Interestingly, the term “Red Sea” never even appears in the story of the Israelite crossing. The Lord told Moses in Exodus 14:2, “Speak unto the children of Israel, that they turn and encamp before Pi-hahiroth, between Migdol and the sea, over against Baal-zephon: before it shall ye encamp by the sea.” Moreover, we read in Exodus 14:16 and 21-22, “…lift thou up thy rod, and stretch out thine hand over the sea, and divide it: and the children of Israel shall go on dry ground through the midst of the sea…And Moses stretched out his hand over the sea; and the Lord caused the sea to go back by a strong east wind all that night, and made the sea dry land, and the waters were divided. And the children of Israel went into the midst of the sea upon the dry ground: and the waters were a wall unto them on their right hand, and on their left.”

Not until the next chapter (Exodus 15:1-4, and 22) does the term “Red Sea” (actually “Reed Sea”) appear: “Then sang Moses and the children of Israel this song unto the Lord, and spake, saying, I will sing unto the Lord, for he hath triumphed gloriously: the horse and his rider hath he thrown into the sea. The Lord is my strength and song, and he is become my salvation: he is my God, and I will prepare him an habitation; my father’s God, and I will exalt him. The Lord is a man of war: the Lord is his name. Pharaoh’s chariots and his host hath he cast into the sea: his chosen captains also are drowned in the Red sea [actually Yam Suph, the “Sea of Reeds”]...So Moses brought Israel from the Red sea [again, the “Sea of Reeds”], and they went out into the wilderness of Shur; and they went three days in the wilderness, and found no water.” In his Concise Commentary, Mathew Henry said, “This song is the most ancient we know of. It is a holy song, to the honour of God…” The Jamieson-Fausset-Brown Bible Commentary states, “This song is, by some hundred years, the oldest poem in the world.” (biblehub.com)

Elsewhere in the Old Testament, the term Yam Suph, the “Sea of Reeds,” translated in the Septuagint as Erythra Thalassa, “Red Sea,” appears several more times. In recounting the Israelite crossing, we read in Numbers 33:8-11, “And they departed from before Pi-hahiroth, and passed through the midst of the sea into the wilderness, and went three days’ journey in the wilderness of Etham, and pitched in Marah. And they removed from Marah, and came unto Elim: and in Elim were twelve fountains of water, and threescore and ten palm trees; and they pitched there. And they removed from Elim, and encamped by the Red sea. And they removed from the Red sea, and encamped in the wilderness of Sin.” We read in Psalm 106:7, “Our fathers understood not thy wonders in Egypt; they remembered not the multitude of thy mercies; but provoked him at the sea, even at the Red sea.” Then there is the recounting in Deuteronomy 1:1 “These be the words which Moses spake unto all Israel on this side Jordan in the wilderness, in the plain over against the Red sea, between Paran, and Tophel, and Laban, and Hazeroth, and Dizahab.” The term “Red sea” does not appear in the Septuagint, but was added by the translators of the King James Version. Then there is the phrase in Jashua 24:6, “And I brought your fathers out of Egypt: and ye came unto the sea; and the Egyptians pursued after your fathers with chariots and horsemen unto the Red sea.” Here the original Hebrew was hay·yām·māh, which means “sea” or “body of water.” The King James translators added “Red.” (biblehub.com)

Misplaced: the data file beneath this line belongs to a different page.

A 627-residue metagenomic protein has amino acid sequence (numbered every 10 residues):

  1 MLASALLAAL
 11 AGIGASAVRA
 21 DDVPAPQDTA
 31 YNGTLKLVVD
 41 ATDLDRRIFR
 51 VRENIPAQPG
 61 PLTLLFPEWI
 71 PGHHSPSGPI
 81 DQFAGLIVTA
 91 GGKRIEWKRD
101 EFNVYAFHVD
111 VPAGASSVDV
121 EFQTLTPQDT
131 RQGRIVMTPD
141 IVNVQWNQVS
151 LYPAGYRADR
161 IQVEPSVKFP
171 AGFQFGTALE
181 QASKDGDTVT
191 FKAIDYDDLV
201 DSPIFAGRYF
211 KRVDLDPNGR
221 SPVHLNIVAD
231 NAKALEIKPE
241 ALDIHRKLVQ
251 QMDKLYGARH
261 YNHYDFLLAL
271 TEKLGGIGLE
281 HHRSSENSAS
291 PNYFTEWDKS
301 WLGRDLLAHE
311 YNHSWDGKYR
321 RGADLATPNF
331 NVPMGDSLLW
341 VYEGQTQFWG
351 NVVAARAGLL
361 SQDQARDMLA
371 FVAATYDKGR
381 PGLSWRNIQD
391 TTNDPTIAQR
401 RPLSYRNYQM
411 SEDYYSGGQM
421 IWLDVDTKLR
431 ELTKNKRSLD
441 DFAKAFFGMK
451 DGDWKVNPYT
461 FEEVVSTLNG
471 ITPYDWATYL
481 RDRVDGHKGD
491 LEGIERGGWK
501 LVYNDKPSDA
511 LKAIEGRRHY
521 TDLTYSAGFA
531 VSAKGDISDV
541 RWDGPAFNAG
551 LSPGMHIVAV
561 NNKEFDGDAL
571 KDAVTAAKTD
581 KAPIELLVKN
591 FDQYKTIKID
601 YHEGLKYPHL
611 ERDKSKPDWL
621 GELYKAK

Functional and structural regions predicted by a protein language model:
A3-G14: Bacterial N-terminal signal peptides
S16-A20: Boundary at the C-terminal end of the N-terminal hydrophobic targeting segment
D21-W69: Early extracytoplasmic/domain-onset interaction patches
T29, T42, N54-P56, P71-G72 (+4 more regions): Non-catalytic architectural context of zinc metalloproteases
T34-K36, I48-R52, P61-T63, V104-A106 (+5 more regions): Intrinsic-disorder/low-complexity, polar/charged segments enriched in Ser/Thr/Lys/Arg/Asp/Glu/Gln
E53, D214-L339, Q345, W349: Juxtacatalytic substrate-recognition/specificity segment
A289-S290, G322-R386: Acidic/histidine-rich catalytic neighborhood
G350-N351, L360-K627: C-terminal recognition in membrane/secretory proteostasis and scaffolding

The Red Sea is 1,364 miles long, including two northern extensions – the Gulf of Suez and Gulf of Aqaba – both of which can be considered parts of the Red Sea. Then there are another ninety miles of waterways between the Gulf of Suez and the Mediterranean, including the Great Bitter Lake, six smaller lakes, Lake Manzala at the edge of the Mediterranean, and the Suez Canal. Is it possible that all of these roughly interconnected waterways could have been anciently considered part of the Reed Sea (Red Sea) – as an extension of the main body to the south – at least to later Israelite chroniclers? This roughly 1,450 miles of waterway occupies an ever-widening geological rift between two tectonic plates: the African Plate and the Arabian Plate, and separates the Old Kingdom of Egypt from the Sinai Peninsula. Theoretically, the Israelites could have crossed this barrier anywhere along that 1,450 miles. However, occupying a tectonic rift, the main body of the Red Sea is very deep, with an average depth of 1,608 feet and a maximum depth of up to 7,254 feet. It seems likely that the Israelite crossing took place at some marginal point, rather than through the middle of a 1.37-mile-deep sea.